When pursuing a bid protest before the Government Accountability Office, it is never a good idea to presume that you’ll get your attorneys’ fees paid by the agency.
If you are fortunate enough to recover attorneys’ fees, GAO’s general standard is to recommend paying the fees associated with all the protest grounds being pursued, whether or not they were meritorious. But although this is the general posture, it is not always the case.
The Air Force’s large NETCENTS-2 IDIQ vehicle did not require orders to be set-aside under the small business pool, except for orders valued between the micro-purchase threshold and simplified acquisition threshold.
In a recent decision, the GAO held that although the NETCENTS-2 contract in question says that Contracting Officers “should” perform a “rule of two” small business set-aside analysis for orders valued over the simplified acquisition threshold, it does not require that such an analysis be performed–meaning that Contracting Officers can validly award such orders to large businesses, even if two or more small business NETCENTS-2 holders exist.
In order to protest a procurement at GAO, the protester must be an “interested party.” An interested party is an “actual or prospective bidder or offeror whose direct economic interest would be affected by the award of the contract or by the failure to award the contract.”
But does the identity of the protester have to be the same as the offeror under the procurement? GAO recently offered some guidance on that question.
The Buy American Act generally requires construction contractors to use domestically-made materials, unless an exception applies. One important exception allows contractors to use foreign-produced materials when the cost of domestic material is six percent more expensive. To quality under this exception, however, a contractor must provide certain information outlined by the FAR with its bid.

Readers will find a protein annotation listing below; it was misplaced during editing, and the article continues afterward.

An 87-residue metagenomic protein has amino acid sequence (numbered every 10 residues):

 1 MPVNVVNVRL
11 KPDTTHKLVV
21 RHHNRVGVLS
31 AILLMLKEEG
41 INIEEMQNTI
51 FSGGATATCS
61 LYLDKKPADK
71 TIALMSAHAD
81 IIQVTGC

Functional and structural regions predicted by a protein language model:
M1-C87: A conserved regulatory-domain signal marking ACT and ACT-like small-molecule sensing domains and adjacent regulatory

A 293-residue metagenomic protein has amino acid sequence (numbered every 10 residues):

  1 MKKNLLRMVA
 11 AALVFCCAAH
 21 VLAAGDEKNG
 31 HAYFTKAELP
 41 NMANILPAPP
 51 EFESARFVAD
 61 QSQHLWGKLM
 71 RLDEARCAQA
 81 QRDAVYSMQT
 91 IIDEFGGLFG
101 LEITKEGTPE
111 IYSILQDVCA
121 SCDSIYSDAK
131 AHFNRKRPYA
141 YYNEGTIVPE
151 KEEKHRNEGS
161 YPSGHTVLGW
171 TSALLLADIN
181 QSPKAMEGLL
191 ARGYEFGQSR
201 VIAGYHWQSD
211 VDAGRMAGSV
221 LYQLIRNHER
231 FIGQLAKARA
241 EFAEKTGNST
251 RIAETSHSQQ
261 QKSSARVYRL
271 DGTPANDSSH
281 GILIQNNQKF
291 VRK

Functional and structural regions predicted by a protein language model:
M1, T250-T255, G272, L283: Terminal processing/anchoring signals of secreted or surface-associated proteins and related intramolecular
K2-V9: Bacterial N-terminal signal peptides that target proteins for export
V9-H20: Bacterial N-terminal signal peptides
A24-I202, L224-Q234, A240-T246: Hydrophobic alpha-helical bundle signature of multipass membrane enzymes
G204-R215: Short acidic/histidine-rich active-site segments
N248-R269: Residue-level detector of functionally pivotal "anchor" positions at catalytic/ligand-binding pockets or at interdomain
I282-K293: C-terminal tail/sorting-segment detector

But what if a contractor doesn’t provide every piece of required information? Is its proposal automatically doomed as non-responsive? Not necessarily. A recent case shows that offerors may have some wiggle-room.
Only an “interested party” can bring a GAO bid protest. This generally means that a protester must be “an actual or prospective bidder or offeror” with a “direct economic interest” in the contract’s award.
You might ask: is there such a thing as an offeror without a direct economic interest in the outcome of the contract award? It can happen–and a novation may be relevant. In a recent case, GAO held that a pending novation meant that the protester didn’t meet the standard necessary to file a protest.
Recently, GAO sustained a bid protest where an agency “unreasonably excluded” a joint venture’s proposal, which included all necessary information listed in the solicitation, from competition.
The GAO held that it was unreasonable for the agency to exclude the joint venture merely because the joint venture’s proposal didn’t include a subcontract number for one of its past performance references. The GAO held, in essence, that the missing information was irrelevant because it had no bearing on the type of work completed.
Generally, agencies are required to maximize competition for procurements. But there are exceptions to this rule, such as for simplified acquisitions. Another exception is for sole source bridge contracts awarded between the end of an incumbent contract and the start of a new contract.
A recent GAO case explains the rationale for why a sole-source award is usually acceptable in that situation.